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August 17, 2021

Can you really be addicted to Diet Coke?

Daily Briefing
    Editor's note: This popular story from the Daily Briefing's archives was republished on Aug. 9, 2022.

    The American Psychiatric Association doesn't recognize addictions to caffeine, artificial sweeteners, or diet soda—but plenty of people have tried, and failed, to give up these substances. So, can diet soda actually be addictive?

    Writing for the New York Times, Abby Ellin highlights her own long-running relationship with Diet Coke and rounds up experts' opinions on whether drinking Diet Coke can truly be an addiction.

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    Ellin writes that, for 39 years, she consumed three to four 12-ounce Diet Coke cans nearly every day. "At various times I tried to stop," she writes, "but I could never deprive myself for longer than a week."

    Then, earlier this year, she began experiencing a sudden, throbbing pain in the left side of her abdomen. At the same time, her favorite drink to taste "like I imagine a Tide pod would," she writes.

    CT scans, ultrasounds, and a colonoscopy didn't find anything wrong with her, but the experience finally motivated her to quit Diet Coke for good. She reports that, although she suffered from initial headaches from caffeine withdrawal, she is now experiencing less stomach pain.

    Ellin is far from alone in struggling to give up the soda. Leatha Medina, a talent acquisition manager at Jewish Family Services in San Diego, founded a Facebook group called "Diet Soda Coke Drinkers Who WANT to Quit," which now has more than 1,100 members.

    Medina started the group after realizing her own quests for Diet Coke were disrupting her schedule. "I was late to work because the line at McDonald's was too long," she said. "I started getting disgusted at how Diet Coke was kind of leading my life."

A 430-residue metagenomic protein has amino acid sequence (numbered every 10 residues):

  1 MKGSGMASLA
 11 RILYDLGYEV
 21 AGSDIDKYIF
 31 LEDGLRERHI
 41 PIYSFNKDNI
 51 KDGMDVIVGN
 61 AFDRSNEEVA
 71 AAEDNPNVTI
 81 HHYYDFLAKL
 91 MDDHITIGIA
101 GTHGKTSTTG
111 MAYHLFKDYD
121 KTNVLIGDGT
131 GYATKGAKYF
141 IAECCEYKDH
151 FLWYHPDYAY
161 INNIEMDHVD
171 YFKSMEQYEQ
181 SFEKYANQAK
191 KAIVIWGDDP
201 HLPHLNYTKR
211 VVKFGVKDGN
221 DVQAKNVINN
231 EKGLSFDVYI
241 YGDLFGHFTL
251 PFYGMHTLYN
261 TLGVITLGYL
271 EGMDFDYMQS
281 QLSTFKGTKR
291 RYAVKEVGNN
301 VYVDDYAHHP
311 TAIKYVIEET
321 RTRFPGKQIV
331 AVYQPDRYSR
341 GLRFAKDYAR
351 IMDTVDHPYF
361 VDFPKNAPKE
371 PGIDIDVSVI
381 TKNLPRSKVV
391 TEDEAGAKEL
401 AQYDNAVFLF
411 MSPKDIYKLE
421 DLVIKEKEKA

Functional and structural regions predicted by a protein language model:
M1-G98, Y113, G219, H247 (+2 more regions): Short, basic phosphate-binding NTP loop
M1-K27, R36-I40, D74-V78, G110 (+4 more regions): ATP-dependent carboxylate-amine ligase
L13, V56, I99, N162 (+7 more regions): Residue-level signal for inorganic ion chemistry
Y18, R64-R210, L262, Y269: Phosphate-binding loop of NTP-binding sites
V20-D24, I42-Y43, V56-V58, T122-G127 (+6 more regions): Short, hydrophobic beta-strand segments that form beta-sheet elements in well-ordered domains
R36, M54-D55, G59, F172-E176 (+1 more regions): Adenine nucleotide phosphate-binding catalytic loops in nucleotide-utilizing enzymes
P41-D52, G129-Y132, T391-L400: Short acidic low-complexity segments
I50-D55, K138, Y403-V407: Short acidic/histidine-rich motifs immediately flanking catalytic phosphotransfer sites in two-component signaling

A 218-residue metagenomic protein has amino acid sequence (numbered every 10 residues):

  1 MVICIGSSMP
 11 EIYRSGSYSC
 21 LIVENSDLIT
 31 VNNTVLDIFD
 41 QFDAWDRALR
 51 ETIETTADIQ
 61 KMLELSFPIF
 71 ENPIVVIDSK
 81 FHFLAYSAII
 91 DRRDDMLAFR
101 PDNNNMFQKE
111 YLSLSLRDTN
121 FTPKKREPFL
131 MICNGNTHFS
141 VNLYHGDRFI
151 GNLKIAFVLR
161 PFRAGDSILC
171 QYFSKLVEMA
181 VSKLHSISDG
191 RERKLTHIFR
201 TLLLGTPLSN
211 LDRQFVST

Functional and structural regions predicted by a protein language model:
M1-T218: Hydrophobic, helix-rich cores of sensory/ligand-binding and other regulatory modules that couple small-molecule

To wean herself off the beverage, Medina began asking McDonald's to fill her cup to the top with ice to dilute her Diet Coke. She experienced severe headaches when she quit, along with "hilariously PMS crankiness," she said. But gradually, she grew to like the watered-down version of Diet Coke, which helped her eventually give up the drink entirely.

    Steven Walsh, an unemployed furniture mover in Kilkenny, Ireland, quit smoking 17 years ago, which he said, "was easier than giving up Diet Coke." In the weeks after he quit drinking the soda, Walsh also experienced headaches, tiredness, and irritability.

    Some people need technological assistance to quit the drink. Mindy Beller, a technical editor for an environmental consulting company in North Carolina, tried to stop drinking her usual eight daily cans of Coke Zero after an unsuccessful breast cancer surgery. Beller used an app called Quitzilla to track her progress. She didn't have many physical side effects, but she did crave the drink and credits the app with keeping her on track.

    So, are diet sodas clinically addictive?

    Ashley Gearhardt, an associate professor in the department of psychology at the University of Michigan and the director of the school's Food and Addiction Science and Treatment Lab, said some of the side effects people experience after quitting diet soda are classic signs of addiction.

    "People lose control over it. They consume it even though they know they should stop. They're having compulsive behaviors. They go through withdrawal when it gets removed," she said. "If Diet Coke—or any diet soda—was a new pharmaceutical product and we were testing it for whether people are getting addicted to it, we would be very concerned."

    Gearhardt claims that diet sodas' caffeine and aspartame make them difficult to quit.

    According to Coca-Cola, a 12-ounce can of regular Coke has 34 milligrams of caffeine, whereas Diet Coke has 45. (By comparison, an eight-ounce cup of coffee has about 95 milligrams of caffeine.)

    Pamela Peeke, an assistant professor at the University of Maryland and author of "The Hunger Fix," said artificial sweeteners activate the brain's reward system by only about half as much as sugar, leaving consumers wanting more.

    And at least in animals, artificial sweeteners can be a powerful temptation. A 2007 study found that when laboratory rats were forced to choose between saccharin (a noncaloric sweetener) and cocaine, 94% of the rats chose saccharin, even if they had previously shown signs of cocaine dependence.

    Research in humans has produced mixed results on whether artificial sweeteners or the other ingredients in diet sodas have adverse health effects. Some studies have linked the beverages to symptoms as diverse as tooth decay, diabetes, diarrhea, and strokes, Ellin writes—although other analyses of artificial sweeteners have failed to identify any clear negative health impacts.

    For its part, Coca-Cola suggested that Diet Coke is simply pleasurable to drink. "Food and beverages, like chocolate, for example, can trigger what scientists call 'reward centers' in the brain, but so can other things like music or laughter," Daphne Dickerson, a spokesperson for Coca-Cola, said.

    Dickerson argued, "Regularly consuming food and beverages that taste good and that you enjoy is not the same as being addicted to them." (Ellin, New York Times, 8/11)

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